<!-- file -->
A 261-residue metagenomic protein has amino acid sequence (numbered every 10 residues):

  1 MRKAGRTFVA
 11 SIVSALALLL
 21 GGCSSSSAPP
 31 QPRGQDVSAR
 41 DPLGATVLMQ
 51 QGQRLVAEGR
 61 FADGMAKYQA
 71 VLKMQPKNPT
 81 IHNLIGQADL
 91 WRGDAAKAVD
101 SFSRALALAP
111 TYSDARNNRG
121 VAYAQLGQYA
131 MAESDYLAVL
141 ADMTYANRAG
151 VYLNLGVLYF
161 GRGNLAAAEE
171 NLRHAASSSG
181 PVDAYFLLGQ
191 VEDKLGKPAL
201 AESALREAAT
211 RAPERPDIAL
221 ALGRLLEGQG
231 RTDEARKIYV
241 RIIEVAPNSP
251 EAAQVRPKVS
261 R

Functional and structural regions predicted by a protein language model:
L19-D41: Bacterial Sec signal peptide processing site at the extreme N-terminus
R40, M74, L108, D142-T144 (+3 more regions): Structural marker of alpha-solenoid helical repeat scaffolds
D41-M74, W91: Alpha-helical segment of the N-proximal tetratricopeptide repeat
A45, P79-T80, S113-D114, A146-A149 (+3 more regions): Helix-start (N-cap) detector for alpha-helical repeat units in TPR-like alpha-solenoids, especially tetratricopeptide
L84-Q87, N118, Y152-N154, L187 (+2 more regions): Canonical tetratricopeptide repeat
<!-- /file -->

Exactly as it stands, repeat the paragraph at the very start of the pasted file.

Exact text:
A 261-residue metagenomic protein has amino acid sequence (numbered every 10 residues):